Interview: Blockchain Security
Saved at four months old after his mother was hit by a car, George the wombat will eventually return to the wilds of Australia.
New South Wales
You’ve heard the saying dog is man’s best friend, but down in Australia, a wombat named George is proving otherwise.
George is an eight-month-old wombat who is absolutely smitten with his caretaker, Tim Faulkner. Faulkner is the general manager at the Australian Reptile Park, a zoo located in New South Wales, Australia, which took George in when he became an orphan.
At just four months old, George was in his mother’s pouch when they were hit by a car. George’s mother was killed. A woman who stopped to help found George alive in his mother’s pouch.
George’s rescuer brought him to the park, which is home to both native Australian animals and a variety of reptiles from around the world.
Key to his survival are bottles of milk, belly rubs, and lots of playtime with Faulkner.
“George has a strong possibility of being able to be release even after human contact. As wombats stay with mum until around 12 months, George has around 4 more months of being around humans before we start teaching him to be independent,” says Amanda Woodbine, marketing coordinator at the park.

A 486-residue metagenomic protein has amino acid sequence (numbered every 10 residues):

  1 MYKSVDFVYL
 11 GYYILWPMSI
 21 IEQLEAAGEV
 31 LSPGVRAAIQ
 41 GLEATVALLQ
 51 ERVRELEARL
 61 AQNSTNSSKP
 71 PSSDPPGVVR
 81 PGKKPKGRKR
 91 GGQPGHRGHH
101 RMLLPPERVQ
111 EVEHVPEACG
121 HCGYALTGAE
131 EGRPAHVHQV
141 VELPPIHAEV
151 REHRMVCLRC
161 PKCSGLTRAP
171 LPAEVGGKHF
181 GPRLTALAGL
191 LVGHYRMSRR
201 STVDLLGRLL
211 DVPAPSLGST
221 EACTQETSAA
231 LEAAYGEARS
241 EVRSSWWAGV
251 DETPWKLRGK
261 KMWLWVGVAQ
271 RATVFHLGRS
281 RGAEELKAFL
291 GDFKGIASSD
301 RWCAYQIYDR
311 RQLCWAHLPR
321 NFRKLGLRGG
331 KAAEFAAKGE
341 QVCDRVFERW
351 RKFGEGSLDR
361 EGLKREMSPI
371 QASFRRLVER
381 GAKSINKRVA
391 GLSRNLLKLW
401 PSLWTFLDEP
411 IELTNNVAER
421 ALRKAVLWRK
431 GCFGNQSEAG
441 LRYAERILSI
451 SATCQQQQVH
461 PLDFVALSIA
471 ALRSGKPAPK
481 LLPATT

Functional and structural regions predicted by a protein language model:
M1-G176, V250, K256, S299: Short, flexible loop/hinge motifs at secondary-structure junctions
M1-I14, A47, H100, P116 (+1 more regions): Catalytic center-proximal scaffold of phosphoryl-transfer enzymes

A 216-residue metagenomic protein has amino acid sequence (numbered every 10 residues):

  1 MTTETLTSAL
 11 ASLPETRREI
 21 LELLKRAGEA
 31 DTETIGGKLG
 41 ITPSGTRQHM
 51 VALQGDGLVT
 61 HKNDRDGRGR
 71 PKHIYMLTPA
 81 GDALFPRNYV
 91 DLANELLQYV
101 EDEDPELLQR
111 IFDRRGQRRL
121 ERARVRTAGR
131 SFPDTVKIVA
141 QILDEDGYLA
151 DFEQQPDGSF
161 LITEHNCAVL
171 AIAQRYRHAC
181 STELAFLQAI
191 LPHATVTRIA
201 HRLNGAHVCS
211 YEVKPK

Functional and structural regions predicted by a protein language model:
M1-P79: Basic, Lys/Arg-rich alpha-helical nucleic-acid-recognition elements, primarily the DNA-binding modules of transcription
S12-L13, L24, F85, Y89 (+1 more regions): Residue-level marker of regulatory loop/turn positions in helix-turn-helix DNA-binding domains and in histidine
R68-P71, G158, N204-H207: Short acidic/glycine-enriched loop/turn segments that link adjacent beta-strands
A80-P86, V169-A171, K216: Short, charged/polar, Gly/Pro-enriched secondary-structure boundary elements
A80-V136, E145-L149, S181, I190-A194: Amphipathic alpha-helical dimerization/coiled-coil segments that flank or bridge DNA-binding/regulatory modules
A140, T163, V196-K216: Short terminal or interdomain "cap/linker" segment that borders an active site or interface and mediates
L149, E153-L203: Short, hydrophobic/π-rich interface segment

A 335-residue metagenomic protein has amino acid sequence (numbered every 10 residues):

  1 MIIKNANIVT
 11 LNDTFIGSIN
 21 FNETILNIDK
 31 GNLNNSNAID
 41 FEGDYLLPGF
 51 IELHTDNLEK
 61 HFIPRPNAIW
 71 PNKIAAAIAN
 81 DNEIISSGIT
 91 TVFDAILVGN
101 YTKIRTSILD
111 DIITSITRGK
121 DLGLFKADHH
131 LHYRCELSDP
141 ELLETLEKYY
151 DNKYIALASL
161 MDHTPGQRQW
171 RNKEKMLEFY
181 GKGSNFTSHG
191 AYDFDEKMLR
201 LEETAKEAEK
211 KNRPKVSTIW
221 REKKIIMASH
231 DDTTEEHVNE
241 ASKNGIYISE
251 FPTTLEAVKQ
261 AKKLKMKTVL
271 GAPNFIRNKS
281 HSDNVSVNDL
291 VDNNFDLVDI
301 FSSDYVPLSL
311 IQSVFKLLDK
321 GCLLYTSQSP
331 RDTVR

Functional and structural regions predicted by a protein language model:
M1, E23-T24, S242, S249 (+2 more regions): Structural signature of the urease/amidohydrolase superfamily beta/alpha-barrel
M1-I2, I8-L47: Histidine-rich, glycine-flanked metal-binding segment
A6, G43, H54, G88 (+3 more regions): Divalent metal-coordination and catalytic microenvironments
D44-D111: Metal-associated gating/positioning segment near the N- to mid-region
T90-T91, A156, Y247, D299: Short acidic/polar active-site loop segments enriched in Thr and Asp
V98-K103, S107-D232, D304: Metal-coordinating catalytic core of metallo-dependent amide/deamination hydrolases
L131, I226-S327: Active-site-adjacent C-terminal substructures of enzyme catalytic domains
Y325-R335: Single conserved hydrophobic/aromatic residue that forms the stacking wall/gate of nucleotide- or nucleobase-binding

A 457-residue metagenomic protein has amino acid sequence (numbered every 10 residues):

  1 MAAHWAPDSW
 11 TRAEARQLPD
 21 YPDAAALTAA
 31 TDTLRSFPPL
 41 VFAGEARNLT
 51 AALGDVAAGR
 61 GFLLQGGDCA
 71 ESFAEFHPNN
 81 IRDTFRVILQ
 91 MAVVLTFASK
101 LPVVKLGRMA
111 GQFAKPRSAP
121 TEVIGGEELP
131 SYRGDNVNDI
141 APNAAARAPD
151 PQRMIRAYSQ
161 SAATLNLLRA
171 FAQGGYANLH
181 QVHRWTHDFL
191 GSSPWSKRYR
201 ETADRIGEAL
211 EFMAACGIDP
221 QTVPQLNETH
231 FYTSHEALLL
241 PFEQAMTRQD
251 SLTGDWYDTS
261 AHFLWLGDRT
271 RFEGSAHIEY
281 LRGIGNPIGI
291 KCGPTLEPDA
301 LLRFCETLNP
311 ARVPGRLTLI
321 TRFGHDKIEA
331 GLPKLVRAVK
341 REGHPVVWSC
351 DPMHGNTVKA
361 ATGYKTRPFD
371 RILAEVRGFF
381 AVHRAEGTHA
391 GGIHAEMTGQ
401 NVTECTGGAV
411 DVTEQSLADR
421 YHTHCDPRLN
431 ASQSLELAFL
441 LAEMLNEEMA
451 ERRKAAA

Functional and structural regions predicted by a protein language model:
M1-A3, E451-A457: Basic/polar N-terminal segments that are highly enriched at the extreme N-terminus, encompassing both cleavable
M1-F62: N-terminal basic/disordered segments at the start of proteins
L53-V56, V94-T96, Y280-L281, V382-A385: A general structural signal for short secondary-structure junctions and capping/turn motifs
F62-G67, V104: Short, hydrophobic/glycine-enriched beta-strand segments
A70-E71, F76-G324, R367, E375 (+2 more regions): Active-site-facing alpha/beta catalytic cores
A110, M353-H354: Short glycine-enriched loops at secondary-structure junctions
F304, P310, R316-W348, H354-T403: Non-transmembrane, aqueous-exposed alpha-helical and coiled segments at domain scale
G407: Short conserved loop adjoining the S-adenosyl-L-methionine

At eight months, George is still in the developmental stages that require him to sleep in a make-shift pouch and be bottle fed every four to five hours
Woodbine describes George as a cheeky wombat who likes to climb into laundry baskets and steal socks, get into cupboards and run around Faulkner’s house.
Video of this unlikely duo has melted hearts around the world. George is like Faulkner’s shadow, chasing after him as he runs around the park or hurriedly rushing down steps to stay close to his pal.
And though George has become a bit of a celebrity at the Australian Reptile Park, the team says he will be re-released into the wild when he is strong enough to survive on his own.
26 februari 2019
3 juni 2018
25 mei 2018